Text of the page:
Paul just stared at her leave, feeling defeated.  He began to wonder just how much information she was able to derive from this short interaction with him.  Was there anything she would walk away from this with beyond her assumption that Paul was just a weak, broke, old man?
He began to think about himself when he was the kid’s age.  He used to be muscular too, he used to be bigger than the kid.  Hell, ten years ago, he would have been lifting vending machines over his head for pretty girls, especially if it meant embarrassing the old, bald fuck beside her. 
It was just then that Paul had the painful revelation that no one sees him for his past, no one can see from the picture which Paul’s body unintentionally paints that he used to be something to talk about, someone capable of many things his current self is not.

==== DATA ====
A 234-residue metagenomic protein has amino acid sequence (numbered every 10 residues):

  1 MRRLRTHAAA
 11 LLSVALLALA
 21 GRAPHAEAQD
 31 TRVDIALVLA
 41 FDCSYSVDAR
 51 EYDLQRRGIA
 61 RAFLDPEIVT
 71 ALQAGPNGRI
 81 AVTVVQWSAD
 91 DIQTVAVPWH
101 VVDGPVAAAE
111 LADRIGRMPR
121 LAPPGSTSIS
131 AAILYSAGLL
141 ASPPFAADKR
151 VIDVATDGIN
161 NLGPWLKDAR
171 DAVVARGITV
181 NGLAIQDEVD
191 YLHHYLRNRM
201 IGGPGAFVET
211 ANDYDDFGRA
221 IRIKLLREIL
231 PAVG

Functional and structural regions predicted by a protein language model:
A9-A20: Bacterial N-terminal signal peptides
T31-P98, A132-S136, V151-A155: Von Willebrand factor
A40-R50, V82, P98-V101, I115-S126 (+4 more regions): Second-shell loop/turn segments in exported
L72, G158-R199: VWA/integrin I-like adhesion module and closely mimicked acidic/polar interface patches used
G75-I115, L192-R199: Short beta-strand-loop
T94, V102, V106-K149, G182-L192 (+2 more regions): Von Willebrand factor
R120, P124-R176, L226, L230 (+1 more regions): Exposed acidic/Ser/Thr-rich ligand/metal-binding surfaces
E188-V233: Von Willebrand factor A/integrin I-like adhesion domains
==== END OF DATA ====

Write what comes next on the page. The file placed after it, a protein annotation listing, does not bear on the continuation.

He realized that, to this girl, the whole vending machine incident was merely a photograph in itself.  This whole incident, just a memory now, is an image that will never change, and Paul’s inability to lift the machine will be the gist of said memory.  Every memory is just a photograph, but every event makes a new memory-so, as humans, we are constantly posing for photographs, whether we realize it or not. 
Just then, it all hit Paul like a bus.  A photograph never changes.  Sure, it ages, it deteriorates, but it can never change.  A photograph is just an un-editable piece of art, an idle image standing there like a blunt reminder, a big red blotch, of something you can never deny truth to.  Moreover, photographs can never lie.  A photograph is real life, it is blunt unchangeable life, and there are no poor assumptions, there is no altering of facts, because the photograph is finite, the photograph is complete.
And isn’t it a bitch, Paul finally thought, how sometimes a photograph is all we have.  Sometimes our entire image of something, our entire perception of a place, an item, a person, is through this undeniable image, this fact, this still-life rendering of existence, no matter how profound, how blunt, or how unforgiving it is. 

© Copyright 2019 Mike Florio. All rights reserved.